Your Role in Safety

Patient Safety helps prevent injury, errors, and the spread of germs. You can help create a safe environment in the hospital by working with your caregivers. The following information will help you prepare for your visit at Cambridge Memorial Hospital.

How can I improve communication with my caregivers?

  • Be an active member of your health care team. Take part in every decision about your care. Clearly understand your health condition. Tell your health care team about your past illnesses and current health condition. Tell caregivers if you are allergic to any drugs or foods, or have any other allergies.
  • Write down your questions, to help you remember. Ask questions of your caregiver so you can make informed choices about the treatments that are best for you. Ask for an interpreter to help you understand.  Tell your caregiver, if you do not understand something, or feel uncomfortable about your care

How can I help control the spread of germs?

  • Wash your hands often. Good handwashing will help prevent the spread of germs. Wash your hands often, especially after you have gone to the bathroom and before you eat. Remind caregivers to wash their hands or wear gloves when they care for you, if needed.
  • Do not allow sick people to visit. Ask friends and family with colds or other infections not to visit. You may be on isolation precautions. These are rules that must be kept to help keep disease from spreading. For example, everyone may have to wear gloves, masks, and gowns while they are in your hospital room. You may also need to wear a mask.
  • Help keep your environment clean. Let caregivers know if your bedding, gown, or other linens are soiled

How can I help prevent falls?

  • Wear safe clothing. Wear slippers with rubber soles. Ask your nurse for a pair of anti-slip socks. Wear robes and pajamas that do not drag on the floor. Ask for help dressing or undressing and assistance to the washroom if you need it.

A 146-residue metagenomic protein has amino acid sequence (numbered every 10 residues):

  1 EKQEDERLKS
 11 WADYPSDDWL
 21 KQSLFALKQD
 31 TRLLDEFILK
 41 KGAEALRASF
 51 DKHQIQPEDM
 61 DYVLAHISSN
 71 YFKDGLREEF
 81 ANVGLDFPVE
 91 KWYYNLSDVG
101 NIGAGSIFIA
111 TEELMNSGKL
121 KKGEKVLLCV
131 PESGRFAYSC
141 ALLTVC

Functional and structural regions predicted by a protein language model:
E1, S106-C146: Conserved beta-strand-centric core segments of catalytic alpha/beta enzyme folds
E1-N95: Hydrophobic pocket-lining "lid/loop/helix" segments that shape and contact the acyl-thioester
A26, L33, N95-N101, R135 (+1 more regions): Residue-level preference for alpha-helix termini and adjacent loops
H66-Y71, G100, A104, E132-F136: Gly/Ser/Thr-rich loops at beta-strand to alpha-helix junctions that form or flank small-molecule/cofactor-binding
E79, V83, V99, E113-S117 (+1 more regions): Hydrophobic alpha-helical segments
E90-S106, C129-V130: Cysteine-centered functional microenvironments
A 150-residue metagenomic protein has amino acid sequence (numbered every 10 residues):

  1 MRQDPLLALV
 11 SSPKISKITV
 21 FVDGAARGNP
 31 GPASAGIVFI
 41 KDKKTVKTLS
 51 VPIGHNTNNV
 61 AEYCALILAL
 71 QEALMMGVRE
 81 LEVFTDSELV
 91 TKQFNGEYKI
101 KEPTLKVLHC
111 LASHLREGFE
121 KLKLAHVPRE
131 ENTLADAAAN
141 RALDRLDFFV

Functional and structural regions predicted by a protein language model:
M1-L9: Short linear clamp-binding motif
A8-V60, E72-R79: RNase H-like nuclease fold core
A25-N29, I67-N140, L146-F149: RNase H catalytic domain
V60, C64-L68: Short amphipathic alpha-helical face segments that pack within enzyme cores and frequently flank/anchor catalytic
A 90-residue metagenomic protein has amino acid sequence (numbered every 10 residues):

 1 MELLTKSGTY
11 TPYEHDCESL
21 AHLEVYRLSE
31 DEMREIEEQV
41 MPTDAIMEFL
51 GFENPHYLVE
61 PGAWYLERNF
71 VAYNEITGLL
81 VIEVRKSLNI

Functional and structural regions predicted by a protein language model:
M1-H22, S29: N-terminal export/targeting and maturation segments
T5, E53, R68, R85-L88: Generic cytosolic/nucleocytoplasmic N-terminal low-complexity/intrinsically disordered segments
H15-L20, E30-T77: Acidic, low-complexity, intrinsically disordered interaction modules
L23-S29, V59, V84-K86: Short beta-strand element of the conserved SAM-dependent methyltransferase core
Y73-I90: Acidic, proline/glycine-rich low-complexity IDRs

• Ask for help when you get out of bed. The most common cause of falls in the hospital is when a person gets out of bed without help. If you are not able to get out of bed by yourself, use the call button. This will call a caregiver to help you get out of bed safely. Try to keep your bedside clear of clutter. Have a clear path to the bathroom. Ask for help walking with an IV pole or other equipment. Have someone stay near you if you are weak, sleepy, or cannot see well.

How can I help decrease medication errors?

  • It is important your health care team is aware of all the medications you take. Bring your medications with you, either in their original containers or an up to date list. Your doctor or pharmacist can help you make the list.
  • Always wear your identification (ID) band. Make sure all the information on your ID band is correct before you put it on. Do not remove your ID band, even if it feels uncomfortable. Ask your caregiver to loosen the band or make it more comfortable while you are in the hospital.
  • Ask caregivers about your medicines. Ask your caregiver about each medicine every time it is offered to you. Ask what it is, and why it is ordered for you. Learn when you should be given each medicine, and the color and shape of each pill. If a caregiver offers you a medicine that you do not know about, ask about it before you take it.
  • Do not take other medicines without asking your caregiver first. Do not bring in medicines from home unless your caregiver asks you to. These include other prescriptions, over-the-counter drugs, vitamins, herbs, or food supplements.